This past week, my junior English III learned about one of the America’s first celebrities, Henry Wadsworth Longfellow. And I’m so glad I decided to go more in-depth with this cultural icon than our textbook allows.
Two weeks ago, in my new high school poetry class, I introduced my students to the cinquain. These short, concise, and beautiful little poems were a hit and a success and, as I heard my students reciting their own cinquains, I knew I would have to fill you in on this poetry idea.
Written by Sam Knight and published in The New Yorker (August 9, 2019), this article is one of my all-time favorite contemporary texts to include in my Beowulf unit.
Four weeks into the new school year, my new poetry class is quickly becoming my FAVORITE class of the day. Here’s what we’ve done so far… but know that we are just getting started, so stay tuned. Read on…
While our study of The Wanderer included some note-taking, reading the poem aloud, and completing a close-reading activity, I wanted us to go one step further to get more out of this beautiful verse. So when I read about something called the “Ubi sunt” motif present in The Wanderer, I took notice… especially when I considered how it might be a way for students to better connect personally to this poem.
A 9/11 field trip helps students better understand the attacks and identify with the tragedy in a way that’s more tangible than reading about it in a textbook (and way more verifiably truthful than learning about it on YouTube!). Find a memorial near you with these links.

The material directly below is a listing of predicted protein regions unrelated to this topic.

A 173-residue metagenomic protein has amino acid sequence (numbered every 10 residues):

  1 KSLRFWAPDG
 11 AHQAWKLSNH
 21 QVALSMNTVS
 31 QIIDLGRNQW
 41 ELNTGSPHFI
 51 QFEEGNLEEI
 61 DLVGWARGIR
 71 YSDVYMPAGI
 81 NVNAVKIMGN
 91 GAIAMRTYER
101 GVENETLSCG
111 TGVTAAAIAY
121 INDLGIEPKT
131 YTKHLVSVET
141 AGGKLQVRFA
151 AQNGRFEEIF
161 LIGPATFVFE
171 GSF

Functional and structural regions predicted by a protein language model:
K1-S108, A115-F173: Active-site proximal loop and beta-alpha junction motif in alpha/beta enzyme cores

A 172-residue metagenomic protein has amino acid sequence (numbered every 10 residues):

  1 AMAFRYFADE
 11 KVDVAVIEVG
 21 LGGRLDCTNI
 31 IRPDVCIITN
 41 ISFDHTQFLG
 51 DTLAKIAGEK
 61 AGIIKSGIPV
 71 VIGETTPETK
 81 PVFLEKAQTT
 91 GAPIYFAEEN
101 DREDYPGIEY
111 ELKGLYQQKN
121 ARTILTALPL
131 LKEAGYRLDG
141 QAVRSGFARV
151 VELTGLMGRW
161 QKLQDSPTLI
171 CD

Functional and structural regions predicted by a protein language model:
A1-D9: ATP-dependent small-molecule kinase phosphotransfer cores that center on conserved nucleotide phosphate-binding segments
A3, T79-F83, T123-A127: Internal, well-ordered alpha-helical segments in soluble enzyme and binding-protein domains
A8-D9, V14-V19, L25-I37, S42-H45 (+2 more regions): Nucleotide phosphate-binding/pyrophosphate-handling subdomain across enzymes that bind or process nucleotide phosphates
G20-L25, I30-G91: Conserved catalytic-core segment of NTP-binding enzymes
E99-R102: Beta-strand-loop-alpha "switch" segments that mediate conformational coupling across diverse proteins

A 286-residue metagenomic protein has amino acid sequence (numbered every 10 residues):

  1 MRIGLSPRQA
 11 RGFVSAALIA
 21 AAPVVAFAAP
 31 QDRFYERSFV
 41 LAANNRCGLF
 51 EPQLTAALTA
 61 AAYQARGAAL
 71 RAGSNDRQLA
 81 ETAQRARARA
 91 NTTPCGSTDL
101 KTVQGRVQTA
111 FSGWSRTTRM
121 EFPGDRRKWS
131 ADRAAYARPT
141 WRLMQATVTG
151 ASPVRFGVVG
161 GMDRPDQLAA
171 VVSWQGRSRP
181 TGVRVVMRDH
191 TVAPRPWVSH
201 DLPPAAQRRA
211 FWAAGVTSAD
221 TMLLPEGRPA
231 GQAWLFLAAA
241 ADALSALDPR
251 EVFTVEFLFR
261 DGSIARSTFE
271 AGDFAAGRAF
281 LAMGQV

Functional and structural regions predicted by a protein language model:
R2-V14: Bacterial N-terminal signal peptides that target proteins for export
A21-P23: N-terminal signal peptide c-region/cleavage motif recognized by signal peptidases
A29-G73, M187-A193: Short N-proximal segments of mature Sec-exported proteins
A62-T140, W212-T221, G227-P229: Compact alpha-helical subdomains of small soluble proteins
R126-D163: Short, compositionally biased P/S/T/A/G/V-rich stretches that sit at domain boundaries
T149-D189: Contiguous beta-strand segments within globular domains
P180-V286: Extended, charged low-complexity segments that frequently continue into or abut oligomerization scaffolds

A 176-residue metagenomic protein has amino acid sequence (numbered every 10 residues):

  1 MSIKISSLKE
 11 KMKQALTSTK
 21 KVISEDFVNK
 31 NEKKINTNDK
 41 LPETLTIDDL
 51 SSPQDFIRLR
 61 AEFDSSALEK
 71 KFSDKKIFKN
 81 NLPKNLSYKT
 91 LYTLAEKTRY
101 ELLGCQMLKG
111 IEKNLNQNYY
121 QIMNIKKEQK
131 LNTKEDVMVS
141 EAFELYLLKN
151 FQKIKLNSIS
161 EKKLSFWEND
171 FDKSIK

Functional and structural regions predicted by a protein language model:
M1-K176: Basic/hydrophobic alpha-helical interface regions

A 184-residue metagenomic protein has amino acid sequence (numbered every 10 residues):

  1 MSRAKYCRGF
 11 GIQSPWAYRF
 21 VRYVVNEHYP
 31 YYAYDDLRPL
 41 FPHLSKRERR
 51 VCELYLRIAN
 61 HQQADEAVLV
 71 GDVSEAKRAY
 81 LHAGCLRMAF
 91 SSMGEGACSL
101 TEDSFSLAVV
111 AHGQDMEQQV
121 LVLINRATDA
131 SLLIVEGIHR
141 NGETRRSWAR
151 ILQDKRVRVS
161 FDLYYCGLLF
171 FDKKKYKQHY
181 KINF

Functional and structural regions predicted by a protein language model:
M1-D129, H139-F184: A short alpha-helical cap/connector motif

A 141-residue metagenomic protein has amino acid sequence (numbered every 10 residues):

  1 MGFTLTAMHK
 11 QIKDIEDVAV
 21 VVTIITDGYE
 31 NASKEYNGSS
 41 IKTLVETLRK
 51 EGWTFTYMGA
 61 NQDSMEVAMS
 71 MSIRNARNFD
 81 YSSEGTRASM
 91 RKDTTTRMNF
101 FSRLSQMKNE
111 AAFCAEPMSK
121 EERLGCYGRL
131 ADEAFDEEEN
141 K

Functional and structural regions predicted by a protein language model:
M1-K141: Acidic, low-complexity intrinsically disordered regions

Get to know your students with these poetry mentor texts School is starting soon in most locales of the United States and teachers are busy gearing up to find interesting. low-stakes ways to get students writing. Poetry is always a no-fail way to encourage students of all ages to get back in the swing ofContinue reading “Back to school: Four icebreaker poetry ideas”
Needing some fresh ideas for the first day back at school? Want to avoid the ubiquitous “What I Did On My Summer Vacation” drudgery?
This week, I’m sharing links to all nine of my Gatsby posts I published this summer. Plan to see more this fall since I don’t see my crush ending any time soon!
When text passages from a novel mingle with captions or subtitles from its accompanying movie, interesting things happen. Here’s what I mean: I always watch movies with the subtitles on. It helps me catch every word of dialogue and also catch every nuance given through the sound effects.